Financial Markets Today: Quick Take – April 28, 2022
Saxo Strategy Team
Summary: The Bank of Japan announced that it is doubling down on its existing policy of capping 10-year Japanese government bond yields and will intervene daily in unlimited auctions to defend its cap. This set loose an explosion higher in the Japanese yen, a move that was partially matched by a fresh surge in USDCNH. Are we set for a USD strength crisis? Elsewhere, US equities managed to pull back from the brink again, with less-bad-then-feared Meta results driving an after-close rebound.
What is our trading focus?
Nasdaq 100 (USNAS100.I) and S&P 500 (US500.I) - Nasdaq 100 futures were struggling yesterday to make a powerful rebound move closing just above the 13,000 level, but earnings releases from Meta and PayPal have lifted sentiment. Nasdaq 100 futures opened higher at 13,191 and must get into Monday’s intraday range to remain bullish in terms of whether this rebound has more legs in short-term.
Hong Kong’s Hang Seng (HSI.I) and China’s CSI300 (000300.I) - In addition to President’s Xi’s push yesterday for more infrastructure spending, we also had the Standing Committee of the State Council pledged to stabilize employment and the economy as well as the smooth operation of transportation and logistics with a series of measures including waiving taxes on delivery platforms and RMB100 billion loans to support the transport and logistics industries. E-commerce names, Alibaba and JD.COM gained 2% but Meituan fell 1%. Hang Seng Index gained 0.8% while CSI300 fell modestly. The renminbi (CNH) weakened to 6.646, following the Japanese Yen which fell as the BoJ kept its extremely loose monetary policy unchanged in today’s meeting.
Stoxx 50 (EU50.I) - Stoxx 50 futures are continuing their rebound trading around the 3,695 level in early European trading hours trying to get back into the previous trading range. We are still seeing growing risks from inflation, cost of living crisis in Europe, falling consumer confidence, war in Ukraine, and Chinese supply constraints weighing on European equities for some time.
USDJPY – The JPY was torched overnight in the wake of the Bank of Japan decision to double down on its existing policy mix of unlimited defense of its yield-curve target, under which it maintains a cap on 10-year Japanese government bonds, with an announcement overnight that the BoJ will defend this level with unlimited operations daily, effectively meaning that the Bank of Japan is willing to lose control of the size of its balance sheet and any further rise in global yields will likely see continued pressure on the Japanese yen. USDJPY traded to new, 20-year highs just shy of 130 into early European hours and any further rise in US yields at the long end of the curve could drive USDJPY to 150 or higher until market pressure/volatility or the Japanese government forces the Bank of Japan down from its policy. The Bank of Japan did change its forecast for inflation to +1.9% for this fiscal year (through March 2023) from 1.1% but sees it weakening to 1.1% for the following year.
USDCNH is on the move again after the modest recent pause in its sharp weakening move begun last week. A good portion of the pressure likely stemmed from the huge USDJPY move overnight, which has the USD sharply higher versus all Asian currencies. The USDCNH rate rose about 1% to a new high since late 2020 above 6.645. The eventual focus, should the USD broadly strong, could be on the 7.00 area, which is now the same distance away as the early 2022 low.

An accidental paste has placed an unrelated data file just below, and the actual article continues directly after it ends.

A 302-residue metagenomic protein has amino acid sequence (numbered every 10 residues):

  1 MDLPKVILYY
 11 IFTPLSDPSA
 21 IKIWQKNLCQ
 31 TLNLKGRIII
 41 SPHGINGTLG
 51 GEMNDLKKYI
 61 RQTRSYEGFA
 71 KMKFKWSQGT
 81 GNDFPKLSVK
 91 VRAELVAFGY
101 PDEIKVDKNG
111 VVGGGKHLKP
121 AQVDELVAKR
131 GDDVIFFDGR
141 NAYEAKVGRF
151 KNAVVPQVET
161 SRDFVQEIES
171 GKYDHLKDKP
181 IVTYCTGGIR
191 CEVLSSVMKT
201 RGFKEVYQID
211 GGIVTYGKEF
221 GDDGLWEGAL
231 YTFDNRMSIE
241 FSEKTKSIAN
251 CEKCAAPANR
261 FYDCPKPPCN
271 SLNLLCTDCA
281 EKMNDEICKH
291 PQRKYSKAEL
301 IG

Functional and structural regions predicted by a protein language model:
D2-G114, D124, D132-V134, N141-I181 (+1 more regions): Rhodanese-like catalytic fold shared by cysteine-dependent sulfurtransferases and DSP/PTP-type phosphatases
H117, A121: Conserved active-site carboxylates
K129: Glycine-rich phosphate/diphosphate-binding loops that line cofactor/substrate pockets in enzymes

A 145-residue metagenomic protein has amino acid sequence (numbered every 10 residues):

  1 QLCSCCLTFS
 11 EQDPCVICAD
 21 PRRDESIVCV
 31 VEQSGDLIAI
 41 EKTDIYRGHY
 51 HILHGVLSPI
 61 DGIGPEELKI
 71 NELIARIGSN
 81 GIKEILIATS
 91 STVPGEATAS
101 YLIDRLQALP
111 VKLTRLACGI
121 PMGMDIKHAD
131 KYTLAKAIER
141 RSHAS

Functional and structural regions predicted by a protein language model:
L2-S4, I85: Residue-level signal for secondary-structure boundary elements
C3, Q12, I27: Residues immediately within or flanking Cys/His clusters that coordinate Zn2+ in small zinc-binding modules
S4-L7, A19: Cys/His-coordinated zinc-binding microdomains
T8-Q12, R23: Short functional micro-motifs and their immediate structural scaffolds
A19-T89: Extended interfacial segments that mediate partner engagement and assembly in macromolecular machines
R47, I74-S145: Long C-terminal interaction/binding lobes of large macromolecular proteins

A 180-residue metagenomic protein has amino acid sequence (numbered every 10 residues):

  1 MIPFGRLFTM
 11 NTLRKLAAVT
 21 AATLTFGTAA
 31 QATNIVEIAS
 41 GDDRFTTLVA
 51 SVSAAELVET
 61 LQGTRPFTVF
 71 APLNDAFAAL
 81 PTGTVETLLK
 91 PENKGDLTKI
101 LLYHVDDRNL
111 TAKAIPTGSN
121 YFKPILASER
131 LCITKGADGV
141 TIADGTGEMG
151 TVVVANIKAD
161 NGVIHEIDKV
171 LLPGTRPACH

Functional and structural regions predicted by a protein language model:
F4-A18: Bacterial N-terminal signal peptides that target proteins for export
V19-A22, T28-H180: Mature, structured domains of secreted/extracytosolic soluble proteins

Gold (XAUUSD) trades at a two-month low driven by relentless dollar strength. Yesterday both the euro and sterling hit multi-year lows and overnight the JPY trades down by more than 1% (see above) leading to technical selling below previous support at $1890. Year-to-date gold has gained 2.5% against the dollar and 11% versus the euro. In addition, the market remains nervous ahead of next week’s FOMC meeting. Silver (XAGUSD), hurt by dollar strength, and worries about the economic outlook, continue to weaken against gold with the ratio hitting 81.42 overnight. Below the November high at $1876, the next area of support may emerge below $1850 towards the 200-day moving average at $1835.
Crude oil (OILUKJUN22 & OILUSJUN22) remains stuck in a volatile trading range with dollar strength, global growth worries, continued lockdowns in China and US SPR releases being offset by the loss of Russian barrels and supply disruptions in Libya. EIA’s weekly stock report had a limited impact with a small build in crude stocks being supported by a net increase in imports and a near 3-million-barrel injection from strategic reserves. Brent is tracking the 21-day moving average lower with resistance today at $105.90 with an area of support seen between $100 and $98.
US Treasuries (IEF, TLT) weakened sharply yesterday, pulling US yields back higher, with the focus if the sell-off continues on the high yield for the cycle just below 3.00% for the 10-year benchmark (2.82% this morning). The 5-year treasury auction was slightly weak yesterday, with a 7-year auction later today.
What is going on?
The Bank of Japan doubled down on its yield-curve-control policy at its policy meeting overnight and the bottom drops out of the Japanese once again, with the move unleashing a fresh torrent of USDJPY and USD buying more generally as the USDCNH moved sharply higher as well in Asia overnight. More above in the USDJPY and USDCNH comments.
Soybean oil futures in Chicago (ZLN2) trades at a record high as Indonesia’s sweeping ban on palm oil exports and rationing of sunflower oil at supermarkets in Europe further stretches global supplies of edible oils. Export restrictions for palm oil used in everything from cooking to cosmetics and fuel will stay in place until domestic prices ease. Indonesia President Joko Widodo has said the palm oil export can be lifted once domestic demand has been met, and given the Indonesia consumes only one-third of its production, we should expect exports to resume once inventories are rebuilt and prices stabilize. The edible oils sector which according to the UN’s food index has risen by 56% during the past year is the hardest hit by weather woes and the war in Ukraine, the world’s biggest exporter of sunflower oil, and it is leading to food protectionism by producers, which inadvertently may boost prices further.
TotalEnergies increases buybacks after Q1 result. The French oil major sees profits triple on higher oil and gas prices promising investors to buy back own shares worth $3bn in first half. Investments this year are set to $15bn vs previously $14-15bn, so no indication of a major increase in investments.